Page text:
Australia Wages Rise Less Than Forecast as Retail Pay Gains Slow

Australian wages rose at a weaker pace than economists estimated in the third quarter, restrained by weaker demand in retail and tourism industries.

The wage price index, which measures hourly pay rates excluding bonuses, advanced 0.7 percent from the previous three months, when it rose 1 percent, the statistics bureau said today in Sydney. That compares with the median forecast for a 0.8 percent gain in a Bloomberg News survey of 20 economists.

The central bank cut interest rates by 1.5 percentage points from November last year to October to 3.25 percent to help cushion the economy from Europe’s crisis and a slowdown in China. It kept the benchmark unchanged this month in response to signs the global economy is stabilizing and core inflation is accelerating.

“We expect the continued fade in labor demand over the last six to nine months to have started weighing on wage growth,” Stephen Walters, JPMorgan Chase & Co.’s chief economist in Australia who predicted a 0.7 percent rise, said in a research report before the release.

The wage price index advanced 3.7 percent in the third quarter from a year earlier, today’s report showed. Economists forecast a 3.8 percent gain from a year earlier.

Hourly rates of pay at retailers increased 2.3 percent from a year earlier, and accommodation and food services wages and information media and telecommunications pay both rose 2.9 percent -- the three weakest gainers among the 18 industries surveyed by the statistics bureau. Wholesale trade jumped 5.3 percent and mining wages advanced 5.2 percent, the two biggest increases, the report showed.

China Demand

“Business surveys and liaison suggest that private sector wage growth may have softened a little over more recent months,” the Reserve Bank of Australia said in its quarterly policy statement released last week.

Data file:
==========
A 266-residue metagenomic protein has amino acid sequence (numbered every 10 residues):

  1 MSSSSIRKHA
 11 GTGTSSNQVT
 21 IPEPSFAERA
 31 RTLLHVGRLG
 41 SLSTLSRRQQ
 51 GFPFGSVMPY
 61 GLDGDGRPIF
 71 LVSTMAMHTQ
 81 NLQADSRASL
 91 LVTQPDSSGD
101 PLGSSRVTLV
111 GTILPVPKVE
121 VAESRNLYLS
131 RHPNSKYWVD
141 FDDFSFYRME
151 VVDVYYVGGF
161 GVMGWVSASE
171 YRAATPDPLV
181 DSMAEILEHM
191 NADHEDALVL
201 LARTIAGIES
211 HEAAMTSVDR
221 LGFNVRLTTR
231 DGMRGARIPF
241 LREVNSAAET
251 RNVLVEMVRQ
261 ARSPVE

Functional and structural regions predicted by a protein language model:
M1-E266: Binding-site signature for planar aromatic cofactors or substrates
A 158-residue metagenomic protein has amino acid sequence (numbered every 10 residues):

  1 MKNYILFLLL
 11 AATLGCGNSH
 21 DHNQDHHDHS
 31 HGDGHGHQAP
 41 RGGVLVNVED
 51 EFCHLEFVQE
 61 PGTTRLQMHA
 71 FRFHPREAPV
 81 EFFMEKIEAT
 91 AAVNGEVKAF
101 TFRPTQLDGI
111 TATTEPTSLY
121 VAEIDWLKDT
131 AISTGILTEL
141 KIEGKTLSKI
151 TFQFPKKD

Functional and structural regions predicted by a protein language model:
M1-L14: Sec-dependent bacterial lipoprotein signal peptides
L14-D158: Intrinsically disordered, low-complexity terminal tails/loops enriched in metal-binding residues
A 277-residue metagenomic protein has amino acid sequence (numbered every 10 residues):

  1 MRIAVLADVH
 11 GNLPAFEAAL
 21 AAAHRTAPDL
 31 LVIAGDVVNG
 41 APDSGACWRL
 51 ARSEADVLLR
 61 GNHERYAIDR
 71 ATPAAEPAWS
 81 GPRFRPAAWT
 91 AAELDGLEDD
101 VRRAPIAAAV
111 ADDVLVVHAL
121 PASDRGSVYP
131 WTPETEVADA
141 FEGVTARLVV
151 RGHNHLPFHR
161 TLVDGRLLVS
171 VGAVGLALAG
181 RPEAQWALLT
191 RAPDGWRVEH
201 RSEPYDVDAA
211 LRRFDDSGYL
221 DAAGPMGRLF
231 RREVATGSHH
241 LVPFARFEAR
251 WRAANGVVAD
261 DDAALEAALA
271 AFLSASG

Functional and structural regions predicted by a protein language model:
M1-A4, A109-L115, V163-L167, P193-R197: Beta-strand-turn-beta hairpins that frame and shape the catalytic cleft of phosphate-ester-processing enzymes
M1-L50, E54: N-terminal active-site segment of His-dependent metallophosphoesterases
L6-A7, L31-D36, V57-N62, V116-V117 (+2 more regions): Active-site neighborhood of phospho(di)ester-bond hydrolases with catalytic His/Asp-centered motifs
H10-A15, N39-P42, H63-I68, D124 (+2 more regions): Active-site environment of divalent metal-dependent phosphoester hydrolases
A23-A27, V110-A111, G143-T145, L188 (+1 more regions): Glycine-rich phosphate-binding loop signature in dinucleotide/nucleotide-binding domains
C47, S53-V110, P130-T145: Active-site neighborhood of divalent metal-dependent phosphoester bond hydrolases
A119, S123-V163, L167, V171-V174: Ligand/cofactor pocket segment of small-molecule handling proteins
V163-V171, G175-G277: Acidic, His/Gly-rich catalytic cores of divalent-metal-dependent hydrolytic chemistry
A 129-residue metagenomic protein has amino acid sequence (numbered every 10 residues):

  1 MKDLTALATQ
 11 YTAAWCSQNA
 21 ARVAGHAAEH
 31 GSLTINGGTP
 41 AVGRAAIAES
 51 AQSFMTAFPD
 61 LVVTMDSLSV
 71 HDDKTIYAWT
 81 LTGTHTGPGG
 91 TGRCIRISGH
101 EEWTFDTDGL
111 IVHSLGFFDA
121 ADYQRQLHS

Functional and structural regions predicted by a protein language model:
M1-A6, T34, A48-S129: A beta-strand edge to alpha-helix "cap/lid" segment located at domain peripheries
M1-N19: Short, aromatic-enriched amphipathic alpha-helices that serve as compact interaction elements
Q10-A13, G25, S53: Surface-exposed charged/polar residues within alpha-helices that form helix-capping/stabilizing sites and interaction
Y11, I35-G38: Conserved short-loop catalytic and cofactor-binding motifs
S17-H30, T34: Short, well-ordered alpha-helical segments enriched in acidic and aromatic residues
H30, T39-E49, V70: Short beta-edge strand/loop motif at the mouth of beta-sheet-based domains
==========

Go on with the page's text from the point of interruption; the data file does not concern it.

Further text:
Australia’s economy is being driven by China, the nation’s biggest trading partner, which is buying up iron ore, coal and natural gas as millions of people in the world’s most populous nation move to urban centers. That has helped spur the nation’s currency above parity with the U.S. dollar and hurt industries outside of resources.

Traders are pricing in a 65 percent chance the central bank will lower borrowing costs by a quarter-percentage point to 3 percent at its meeting next month, swaps data compiled by Bloomberg show. The local dollar traded at $1.0447 at 11:41 a.m. in Sydney.

Australia’s unemployment rate rose to a 2 1/2-year high of 5.4 percent in September and held at that level in October. The economy added full-time jobs for a fourth straight month, the longest streak of gains since 2010, advancing by 18,700 in October, employment data released last week showed.

To contact the reporter on this story: Michael Heath in Sydney at mheath1@bloomberg.net

To contact the editor responsible for this story: Stephanie Phang at sphang@bloomberg.net

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